Line a tin with baking paper, lay rashers on the sheet and cover with a second sheet of baking paper. Place another heavier tin on top to keep the bacon flat and bake in the oven for 20mins. Cut into squares once cooked.

To assemble the salad: Separate the chicory leaves – slicing the larger ones in half lengthways and add to salad bowl or platter with the other leaves; top with the warm squash, fig quarters and bacon; top with crumble the goasts’ cheese followed by toasted pumpkin seeds; dress and serve.

Yonder Collective Dinner – Encounters

June 7, 2016


On a rather wet evening in May 2016 I joined a group of Bristol based creative-types who gathered for the third Yonder Collective dinner. The theme for the event was ‘Encounters – encountering ordinary things in unexpected ways’.

Yonder Collective Bristol laid tableYonder Collective Dinning Tablle

For me, the first encounter of the evening was discovering the hidden gem Salt Cafe Deli, whose beautiful, light space in Hotwells provided the perfect setting for the event. At the heart of Yonder Collective dinners is the idea of collaboration with a group of people coming together to curate each event from the food to the decor. Using the theme as inspiration two large dining tables were decorated simply and stylishly. Designer Lyzi (of Being Little) elevated the menus and place setting from the ordinary using geometric and 3D shapes. These cool designs were complemented by centrepieces of geometric terrariums – each one handmade especially for the evening by the oh-so-talented Palyglass.

Perhaps the most surprising encounter for me was how much I enjoyed the drawing workshop which saw us encountering our own features in an unexpected way. I was slightly apprehensive at first but quickly got into the fun self-portrait exercises lead by Elinor John.Yonder Collective Bristol Palyglass Yonder Collective Bristol Drawing Workshop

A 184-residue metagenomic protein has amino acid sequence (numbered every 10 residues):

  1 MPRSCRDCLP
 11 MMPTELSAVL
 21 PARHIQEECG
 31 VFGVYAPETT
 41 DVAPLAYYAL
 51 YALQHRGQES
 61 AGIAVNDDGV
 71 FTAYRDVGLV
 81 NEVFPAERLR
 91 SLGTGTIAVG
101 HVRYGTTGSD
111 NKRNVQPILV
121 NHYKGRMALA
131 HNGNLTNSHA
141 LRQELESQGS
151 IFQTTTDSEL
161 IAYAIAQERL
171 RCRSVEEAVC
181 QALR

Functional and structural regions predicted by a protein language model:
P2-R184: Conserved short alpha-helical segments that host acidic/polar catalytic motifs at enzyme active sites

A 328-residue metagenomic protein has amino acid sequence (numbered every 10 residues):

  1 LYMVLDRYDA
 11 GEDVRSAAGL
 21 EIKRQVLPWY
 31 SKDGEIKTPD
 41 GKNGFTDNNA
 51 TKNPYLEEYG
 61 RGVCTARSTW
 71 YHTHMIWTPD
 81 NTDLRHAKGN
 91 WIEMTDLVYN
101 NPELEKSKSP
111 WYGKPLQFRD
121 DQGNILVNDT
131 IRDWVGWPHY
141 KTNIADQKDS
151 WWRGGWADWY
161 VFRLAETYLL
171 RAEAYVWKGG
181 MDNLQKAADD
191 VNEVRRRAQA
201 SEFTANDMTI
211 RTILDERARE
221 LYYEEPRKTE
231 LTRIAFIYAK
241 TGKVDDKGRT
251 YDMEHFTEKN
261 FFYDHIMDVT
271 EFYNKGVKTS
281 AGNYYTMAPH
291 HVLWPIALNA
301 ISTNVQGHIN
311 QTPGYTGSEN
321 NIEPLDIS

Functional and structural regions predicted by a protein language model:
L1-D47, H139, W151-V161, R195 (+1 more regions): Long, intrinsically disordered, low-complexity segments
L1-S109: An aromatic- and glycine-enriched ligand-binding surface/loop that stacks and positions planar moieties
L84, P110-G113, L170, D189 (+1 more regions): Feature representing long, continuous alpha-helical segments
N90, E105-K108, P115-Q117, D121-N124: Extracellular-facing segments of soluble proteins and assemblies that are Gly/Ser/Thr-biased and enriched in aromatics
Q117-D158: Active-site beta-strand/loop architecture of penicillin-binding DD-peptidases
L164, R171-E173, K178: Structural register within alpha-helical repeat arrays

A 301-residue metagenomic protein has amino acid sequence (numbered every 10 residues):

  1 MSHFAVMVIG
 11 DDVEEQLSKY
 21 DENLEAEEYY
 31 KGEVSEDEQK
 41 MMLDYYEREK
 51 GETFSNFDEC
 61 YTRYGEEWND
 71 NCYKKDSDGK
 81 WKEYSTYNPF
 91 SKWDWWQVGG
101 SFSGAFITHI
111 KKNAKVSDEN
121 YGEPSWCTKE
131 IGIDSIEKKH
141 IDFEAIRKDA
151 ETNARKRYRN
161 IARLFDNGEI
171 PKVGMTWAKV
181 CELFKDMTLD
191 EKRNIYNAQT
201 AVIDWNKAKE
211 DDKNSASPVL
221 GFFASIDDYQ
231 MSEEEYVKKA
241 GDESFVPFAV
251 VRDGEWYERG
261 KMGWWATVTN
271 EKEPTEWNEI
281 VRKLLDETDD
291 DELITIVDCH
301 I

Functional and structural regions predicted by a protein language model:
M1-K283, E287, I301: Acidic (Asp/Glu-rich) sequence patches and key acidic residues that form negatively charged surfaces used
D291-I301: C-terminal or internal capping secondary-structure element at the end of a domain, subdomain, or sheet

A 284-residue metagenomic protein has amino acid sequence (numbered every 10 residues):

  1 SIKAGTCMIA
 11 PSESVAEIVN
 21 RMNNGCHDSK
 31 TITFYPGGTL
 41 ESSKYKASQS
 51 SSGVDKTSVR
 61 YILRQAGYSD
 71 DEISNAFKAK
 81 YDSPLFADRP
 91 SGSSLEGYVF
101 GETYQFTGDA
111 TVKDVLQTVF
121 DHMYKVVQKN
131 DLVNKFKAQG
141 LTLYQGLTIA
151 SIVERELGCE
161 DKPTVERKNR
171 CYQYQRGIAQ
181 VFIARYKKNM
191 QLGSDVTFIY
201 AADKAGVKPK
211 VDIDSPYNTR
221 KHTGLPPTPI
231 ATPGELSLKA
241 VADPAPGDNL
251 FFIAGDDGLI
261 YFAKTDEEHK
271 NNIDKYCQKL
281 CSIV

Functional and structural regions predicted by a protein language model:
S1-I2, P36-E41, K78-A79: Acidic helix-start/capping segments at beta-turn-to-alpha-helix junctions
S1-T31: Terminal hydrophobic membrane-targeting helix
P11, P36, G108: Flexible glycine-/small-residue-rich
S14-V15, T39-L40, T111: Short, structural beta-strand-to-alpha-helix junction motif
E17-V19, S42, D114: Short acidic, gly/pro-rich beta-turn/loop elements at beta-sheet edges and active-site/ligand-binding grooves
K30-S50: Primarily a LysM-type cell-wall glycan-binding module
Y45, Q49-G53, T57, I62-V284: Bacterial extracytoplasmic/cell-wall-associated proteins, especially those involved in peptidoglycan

The food for this Yonder Collective dinner was provide by Griffet Catering, whose delicious seasonal menu perfectly captured the theme of the evening. The canapés which wound their way round the room were as intriguing as they were delicious. Fresh, crisp baby veg in smoked aubergine puree delivered on trowels, smoking boxes containing hops flavoured crisps, mackerel lolly pops and the prettiest morsels of edible flowers all provided the perfect talking point to break the ice with the first companions we found ourselves seated with. Not that the flow of conversation needed much encouragement!

Yonder Collective Bristol Edible Garden Yonder Collective Bristol CanpesYonder Collective Bristol Lamb Chops

Moving seats twice during the course of the evening was a great way to get a chance to meet a wider variety of people. As we enjoyed a fantastic main of Spring Lamb, a delightful dessert of Doughnut and rhubarb and a few glasses of wine I found myself sat next to designers, bloggers, teachers, makers, business owners and photographers. Topics of conversation were wide and varied ranging from creativity and business to our favourite spots to eat in Bristol and connecting through social media. In fact the latter was a topic that came up again and again as it became apparent that most people present had discovered and connected with Yonder Collective through Instagram. Social Media is my profession but also quite a passion of mine and being in a room full of wonderful people who had been brought together through its connective power brought joy to this Instagram addict’s soul! (You can see me snapping away in the photo below 😁)

Yonder Collective Bristol from aboveYonder Collective Bristol Place Setting

Forging new connections and feasting on amazing food was the most wonderful way to spend an evening at Yonder Collective and I left feeling energised and inspired by the creativity and the passion of the people I’d encountered.

Visit the Yonder Collective site for more information and to sign up to find out about future events.

The evening’s creative team

Yonder Collective founder Emma Chapman-Burnet
Photography by Kym Grimshaw
Illustration by Lyzi Unwin
Terrariums by Palyglass
Food by Griffet Catering
Drawing workshop with Elinor John
Creative Consultant – Rebecca Storey

All wonderful photos featured (apart from the last) by the awesome Kym Grimshaw who’s lovely food blog On The Plate should be added to your bookmarks post-haste!